C-Fam met every test head-on to counter and overturn many of the attacks. But now our team of experts needs your year-end-gift to end the year ready to protect your values in 2016.

Times are tough, we guess.

FRC: 'Sexual Radicals' Are Coming After 'Your Family'

An urgent fundraising appeal from the Family Research Council’s Tony Perkins today:

I've never seen a year like 2015.

And 2016 may be worse—unless Christians like us get ready now.

In 2015, radicals in Washington (including the government), New York, Hollywood, big corporations, and every part of America have declared war on your values. Your family. Your religious beliefs and freedom.

 

LAST WINTER, a major city ordered pastors to surrender their sermons on transgenderism and homosexuality for challenging the mayor's push for a dangerous special rights ordinance.

EARLY IN THE YEAR, sexual radicals and huge corporations attacked states that attempted to pass laws protecting freedom to believe, and "politically correct" extremists tried to destroy the career of a Navy Chaplain because he counseled from the Bible.

IN THE SUMMER, sexual activists used the Supreme Court's arrogant decision imposing same-sex marriage on America to assail the fundamental rights of anyone who disagreed . . . even throwing a Christian county clerk in jail.

IN THE FALL, they pressed ahead with a campaign of policies and laws trying to erase the distinction of men's and women's restrooms and persecute people of faith who disagree.

Inhofe: Climate Change Science Ignores God's Power

Sen. Jim Inhofe, R-Okla., a vocal climate science denialist, criticized President Obama’s participation in a Paris summit to address climate change yesterday, saying that climate science ignores the role of God in determining global temperatures.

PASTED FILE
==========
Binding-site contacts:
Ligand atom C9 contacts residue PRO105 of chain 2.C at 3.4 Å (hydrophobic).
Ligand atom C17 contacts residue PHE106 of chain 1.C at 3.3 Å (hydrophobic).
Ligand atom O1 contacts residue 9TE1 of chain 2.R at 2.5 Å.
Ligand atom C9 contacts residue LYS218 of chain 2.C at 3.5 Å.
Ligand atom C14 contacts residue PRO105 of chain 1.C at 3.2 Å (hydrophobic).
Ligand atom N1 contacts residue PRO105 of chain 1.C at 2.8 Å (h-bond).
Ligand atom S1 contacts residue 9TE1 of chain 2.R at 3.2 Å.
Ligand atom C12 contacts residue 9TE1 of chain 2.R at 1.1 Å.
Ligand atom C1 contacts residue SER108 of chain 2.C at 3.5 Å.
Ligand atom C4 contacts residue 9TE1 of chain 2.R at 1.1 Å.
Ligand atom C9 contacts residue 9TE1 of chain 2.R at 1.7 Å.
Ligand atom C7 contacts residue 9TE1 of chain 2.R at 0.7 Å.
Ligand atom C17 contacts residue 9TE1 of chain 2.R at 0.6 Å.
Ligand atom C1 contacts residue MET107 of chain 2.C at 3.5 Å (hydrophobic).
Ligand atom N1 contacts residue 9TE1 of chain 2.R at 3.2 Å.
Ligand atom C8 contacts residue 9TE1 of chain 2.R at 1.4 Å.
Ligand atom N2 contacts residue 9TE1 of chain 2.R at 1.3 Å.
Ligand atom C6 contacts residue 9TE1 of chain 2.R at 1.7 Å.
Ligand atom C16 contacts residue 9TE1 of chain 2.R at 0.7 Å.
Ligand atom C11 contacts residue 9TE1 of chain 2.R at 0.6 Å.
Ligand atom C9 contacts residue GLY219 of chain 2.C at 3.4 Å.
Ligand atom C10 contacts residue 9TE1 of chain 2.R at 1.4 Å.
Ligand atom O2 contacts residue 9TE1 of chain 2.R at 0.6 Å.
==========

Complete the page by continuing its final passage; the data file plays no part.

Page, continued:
Inhofe told Family Research Council president Tony Perkins on his “Washington Watch” program that Americans simply don’t care about the issue anymore and that there is nothing the U.S. government can do to reduce carbon dioxide emissions anyway.

“I know there are some out there, probably a couple hundred people, who actually believe that the world is coming to an end and man-made global warming is going to cause it, so I just want to give them the assurance that if they’re right and we are wrong, [proposed climate policies are] not going to reduce but it will increase CO2 emissions,” he said.

“They don’t understand,” he added. “God’s still up there and there’s a reason for this to happen.”

Inhofe went on to argue that human activities cannot affect the climate as the atmosphere naturally fluctuates between cooling and warming periods.

Right Wing Round-Up - 12/1/15

GOP Senator: People Of Faith The New Targets Of 'Don't Ask, Don't Tell'

As we have continually noted over the last few years, the Religious Right is in the process of an attempt to radically redefine the term “religious liberty” to encompass not just the right to live out one’s own faith but also the right to cite one’s faith as justification for infringing on the rights of others, whether by denying service to gay people in public accommodations, kicking people out of housing because of their sexual orientation, or preventing your employees from accessing affordable birth control even if you don’t pay for it.

So it was startling last week to hear Republican Sen. James Lankford of Oklahoma, in an address on religious liberty to the Family Research Council, claim that it is in fact progressives who have redefined the term “religious liberty” in order to persecute people of faith, making believers, in Lankford’s words, the targets of a new “don’t ask, don’t tell” policy.

“We have an undercurrent of conversations happening in the country, where there’s become a redefinition of the term ‘religious liberty,’” Lankford said. “ Is this a term that has the same meaning as we use it out in the common vernacular? And I would tell you, across the country and multiple places that I’ve visited, no is the correct answer. This term is attempting to be redefined by our culture to say if you’re for religious liberty, then you’re hatred [sic] towards other people, you’re exclusive, you’re divisive, you’re a person who needs to be isolated because you’re for religious liberty.”

“I would say to you, people of faith in the workplace and in public settings have become the new individuals that are targeted towards ‘don’t ask, don’t tell,’” he added. “If you have faith, don’t tell anyone and don’t ask anyone if you have faith, and if you have it don’t live it out publicly because people don’t want to see it.”

Lankford, for the record, has said that he would oppose workplace protections for LGBT people because “ homosexuality is a choice.”

Share this page: Facebook Twitter Digg SU Digg Delicious